"To read into this all-inclusive wording a restriction as to the kinds of employees covered, the degree of negligence required, or the particular sorts of harms inflicted, would be contradictory to the wording, the remedial and humanitarian purpose, and the constant and established course of liberal construction of the Act followed by this Court."
Similarly, in Jamison v. Encarnacion, 281 U.S. 635, 640, 50 S. Ct. 440, 442, 74 L. Ed. 1082 (1930), the Court said: "The act is not to be narrowed by refined reasoning . . . It is to be construed liberally to fulfill the purposes for which it was enacted. . . ." In harmony with this general approach to construction of the Act, Courts have permitted recovery without requiring proof of "bodily injury" where railroad employees suffer fatal heart attacks during their tours of duty. Williams v. Atlantic Coast Line R. Co., 190 F.2d 744, 748 (5th Cir. 1951); Miller v. Elgin Joliet & Eastern Ry. Co., 177 F.2d 224 (7th Cir. 1949); Stewart v. Baltimore & O.R. Co., 137 F.2d 527 (2d Cir. 1943); Angst v. Great Northern R. Co., 131 F. Supp. 156, 161 (D. Minn. 1955) (dictum). Similarly, recovery has been permitted without proof of "bodily injury" where, through no negligence of the railroad, an employee is stricken with sudden illness on the job, rendering him helpless, and dies because of the railroad's failure to exercise due care in furnishing emergency medical assistance, after it knew or should have known of his plight. Rival v. Atchison, T. & S.F.R. Co., 62 N.M. 159, 306 P. 2d 648, 64 A.L.R. 2d 1098 (1957); Cortes v. Baltimore Insular Line, 287 U.S. 367, 376, 53 S. Ct. 173, 77 L. Ed. 368 (1932) (dictum); Powers v. New York Central R. Co., 251 F.2d 813 (2d Cir. 1958). See also, Anderson v. Atchison, T. & S.F.R. Co., 333 U.S. 821, 68 S. Ct. 854, 92 L. Ed. 1108 (1948); Mroz v. Dravo Corporation, 429 F.2d 1156, 1162 (3d Cir. 1970) (Jones Act; duty of care toward ill crew member); Annotation, "Master's duty to care for or to furnish medical aid to servant stricken by illness or injury." 64 A.L.R. 2d 1108.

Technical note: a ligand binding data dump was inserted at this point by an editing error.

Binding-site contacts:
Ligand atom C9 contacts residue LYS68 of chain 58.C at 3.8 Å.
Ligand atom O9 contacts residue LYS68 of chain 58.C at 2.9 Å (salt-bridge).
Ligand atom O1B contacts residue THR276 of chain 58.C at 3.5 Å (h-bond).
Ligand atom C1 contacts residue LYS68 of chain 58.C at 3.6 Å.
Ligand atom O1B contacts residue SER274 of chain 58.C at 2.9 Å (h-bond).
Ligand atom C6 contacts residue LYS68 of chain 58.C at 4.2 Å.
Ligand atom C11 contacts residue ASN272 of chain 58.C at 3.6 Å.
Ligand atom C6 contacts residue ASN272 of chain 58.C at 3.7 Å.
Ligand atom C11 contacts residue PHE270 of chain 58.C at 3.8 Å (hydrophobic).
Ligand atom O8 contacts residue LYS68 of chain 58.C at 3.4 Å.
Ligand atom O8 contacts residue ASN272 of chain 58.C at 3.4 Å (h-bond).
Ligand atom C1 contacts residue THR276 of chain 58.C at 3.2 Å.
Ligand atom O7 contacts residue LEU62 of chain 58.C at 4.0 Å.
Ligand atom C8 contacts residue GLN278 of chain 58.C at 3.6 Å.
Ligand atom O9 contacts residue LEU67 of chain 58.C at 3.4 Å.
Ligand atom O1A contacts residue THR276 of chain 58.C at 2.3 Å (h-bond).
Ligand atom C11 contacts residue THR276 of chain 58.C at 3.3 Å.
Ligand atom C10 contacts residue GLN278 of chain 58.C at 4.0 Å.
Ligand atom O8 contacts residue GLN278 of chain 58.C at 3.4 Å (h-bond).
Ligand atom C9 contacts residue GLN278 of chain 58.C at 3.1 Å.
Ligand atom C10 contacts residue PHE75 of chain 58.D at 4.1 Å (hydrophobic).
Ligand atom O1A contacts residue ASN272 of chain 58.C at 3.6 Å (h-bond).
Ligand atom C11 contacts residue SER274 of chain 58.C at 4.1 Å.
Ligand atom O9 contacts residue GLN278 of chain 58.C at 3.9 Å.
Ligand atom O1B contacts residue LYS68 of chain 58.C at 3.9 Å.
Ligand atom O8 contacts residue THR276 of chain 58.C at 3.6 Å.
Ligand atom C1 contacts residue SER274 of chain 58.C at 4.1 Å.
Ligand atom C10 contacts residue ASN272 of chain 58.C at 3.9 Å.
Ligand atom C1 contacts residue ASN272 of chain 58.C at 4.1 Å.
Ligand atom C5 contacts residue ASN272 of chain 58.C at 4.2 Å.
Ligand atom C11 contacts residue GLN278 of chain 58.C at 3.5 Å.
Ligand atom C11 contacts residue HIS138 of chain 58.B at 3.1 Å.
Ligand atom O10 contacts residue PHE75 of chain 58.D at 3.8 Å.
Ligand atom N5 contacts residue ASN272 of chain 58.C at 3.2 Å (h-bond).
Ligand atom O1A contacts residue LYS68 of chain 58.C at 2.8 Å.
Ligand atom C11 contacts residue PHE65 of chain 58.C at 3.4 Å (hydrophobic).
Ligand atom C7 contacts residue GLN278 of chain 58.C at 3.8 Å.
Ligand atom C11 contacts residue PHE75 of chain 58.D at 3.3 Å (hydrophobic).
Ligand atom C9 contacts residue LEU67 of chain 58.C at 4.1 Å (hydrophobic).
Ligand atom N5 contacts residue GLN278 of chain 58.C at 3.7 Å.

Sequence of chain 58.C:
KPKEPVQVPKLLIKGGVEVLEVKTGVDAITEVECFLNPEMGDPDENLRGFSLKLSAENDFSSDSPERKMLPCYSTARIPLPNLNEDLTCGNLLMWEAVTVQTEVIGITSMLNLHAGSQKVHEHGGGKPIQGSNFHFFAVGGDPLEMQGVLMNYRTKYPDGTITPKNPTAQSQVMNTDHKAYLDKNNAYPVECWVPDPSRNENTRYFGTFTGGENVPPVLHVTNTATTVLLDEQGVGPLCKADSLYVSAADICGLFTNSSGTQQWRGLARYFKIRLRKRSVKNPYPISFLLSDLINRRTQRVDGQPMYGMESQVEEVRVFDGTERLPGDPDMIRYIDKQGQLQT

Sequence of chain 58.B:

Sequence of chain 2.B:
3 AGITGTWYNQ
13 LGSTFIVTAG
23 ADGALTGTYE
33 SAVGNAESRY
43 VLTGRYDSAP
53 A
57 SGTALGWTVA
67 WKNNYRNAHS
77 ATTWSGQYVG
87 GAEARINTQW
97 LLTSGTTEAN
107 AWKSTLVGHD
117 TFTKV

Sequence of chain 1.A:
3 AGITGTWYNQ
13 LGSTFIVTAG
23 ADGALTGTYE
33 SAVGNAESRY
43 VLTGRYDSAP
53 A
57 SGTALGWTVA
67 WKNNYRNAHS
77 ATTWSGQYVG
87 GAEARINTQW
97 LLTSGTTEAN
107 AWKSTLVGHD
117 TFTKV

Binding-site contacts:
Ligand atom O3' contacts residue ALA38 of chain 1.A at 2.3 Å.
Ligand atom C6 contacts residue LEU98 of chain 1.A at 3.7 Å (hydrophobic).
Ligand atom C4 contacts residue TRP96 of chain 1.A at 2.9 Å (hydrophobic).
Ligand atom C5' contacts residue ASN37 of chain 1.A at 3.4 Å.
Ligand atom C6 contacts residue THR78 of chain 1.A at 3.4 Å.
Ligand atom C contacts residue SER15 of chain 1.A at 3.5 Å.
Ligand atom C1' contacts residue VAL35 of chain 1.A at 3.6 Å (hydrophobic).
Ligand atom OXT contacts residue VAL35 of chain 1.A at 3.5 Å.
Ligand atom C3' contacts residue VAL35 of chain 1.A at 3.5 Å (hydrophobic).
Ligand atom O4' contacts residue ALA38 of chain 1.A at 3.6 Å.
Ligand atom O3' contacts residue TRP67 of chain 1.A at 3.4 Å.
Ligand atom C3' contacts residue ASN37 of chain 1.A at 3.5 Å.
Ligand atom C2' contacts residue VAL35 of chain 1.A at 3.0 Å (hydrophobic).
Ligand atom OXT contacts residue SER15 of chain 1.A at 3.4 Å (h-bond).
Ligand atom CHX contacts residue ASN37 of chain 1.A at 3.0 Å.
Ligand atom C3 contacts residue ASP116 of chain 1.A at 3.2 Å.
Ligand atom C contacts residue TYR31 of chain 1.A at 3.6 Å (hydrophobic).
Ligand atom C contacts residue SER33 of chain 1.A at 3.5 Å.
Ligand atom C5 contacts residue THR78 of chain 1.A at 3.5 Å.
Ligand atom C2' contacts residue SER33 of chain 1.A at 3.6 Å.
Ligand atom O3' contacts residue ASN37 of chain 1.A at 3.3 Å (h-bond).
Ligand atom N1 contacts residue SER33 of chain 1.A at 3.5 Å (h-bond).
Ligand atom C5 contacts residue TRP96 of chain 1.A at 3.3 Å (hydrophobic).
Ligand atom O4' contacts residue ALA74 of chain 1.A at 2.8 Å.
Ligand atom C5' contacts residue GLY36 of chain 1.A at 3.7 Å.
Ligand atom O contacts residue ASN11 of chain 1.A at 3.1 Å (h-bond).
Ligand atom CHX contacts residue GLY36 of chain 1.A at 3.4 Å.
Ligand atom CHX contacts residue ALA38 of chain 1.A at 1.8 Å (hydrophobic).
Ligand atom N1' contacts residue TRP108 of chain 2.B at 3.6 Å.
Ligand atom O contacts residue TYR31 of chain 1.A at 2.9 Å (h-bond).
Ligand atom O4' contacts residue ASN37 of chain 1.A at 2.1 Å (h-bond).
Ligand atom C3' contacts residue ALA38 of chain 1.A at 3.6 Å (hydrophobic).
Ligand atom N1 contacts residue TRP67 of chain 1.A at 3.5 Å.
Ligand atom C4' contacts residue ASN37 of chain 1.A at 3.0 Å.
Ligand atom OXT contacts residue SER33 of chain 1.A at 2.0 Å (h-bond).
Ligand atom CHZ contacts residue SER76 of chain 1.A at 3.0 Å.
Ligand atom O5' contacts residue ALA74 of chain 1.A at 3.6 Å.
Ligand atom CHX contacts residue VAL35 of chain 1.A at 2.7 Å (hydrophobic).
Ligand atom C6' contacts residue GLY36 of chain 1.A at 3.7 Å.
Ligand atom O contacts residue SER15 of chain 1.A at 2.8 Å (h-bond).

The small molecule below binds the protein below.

For the same reasons, defendant's fourth point, that there was no evidence that Randall suffered any accidental injury nor that his death resulted from other than natural causes,
is also without merit.
I have examined defendant's third point and deem it to be without merit.
In brief, the substance of defendant's points (2), (5), (6), (7) and (8) is that there was insufficient evidence adduced at trial of negligence on the part of the railroad to make a case for the jury and that, assuming negligence on the part of the railroad, the plaintiff's proofs failed for lack of sufficient evidence on the question of the causal relation between the railroad's negligence and Randall's death.
The test of the quantity and quality of evidence necessary in an F.E.L.A. case to create an issue for the jury on the questions of negligence and causation, as stated in Rogers v. Missouri P.R. Co., 352 U.S. 500, 506, 77 S. Ct. 443, 448, 1 L. Ed. 2d 493 (1957), is
". . . simply whether the proofs justify with reason the conclusion that employer negligence played any part, even the slightest, in producing the injury or death for which damages are sought. It does not matter that, from the evidence, the jury may also with reason, on grounds of probability, attribute the result to other causes, including the employee's contributory negligence."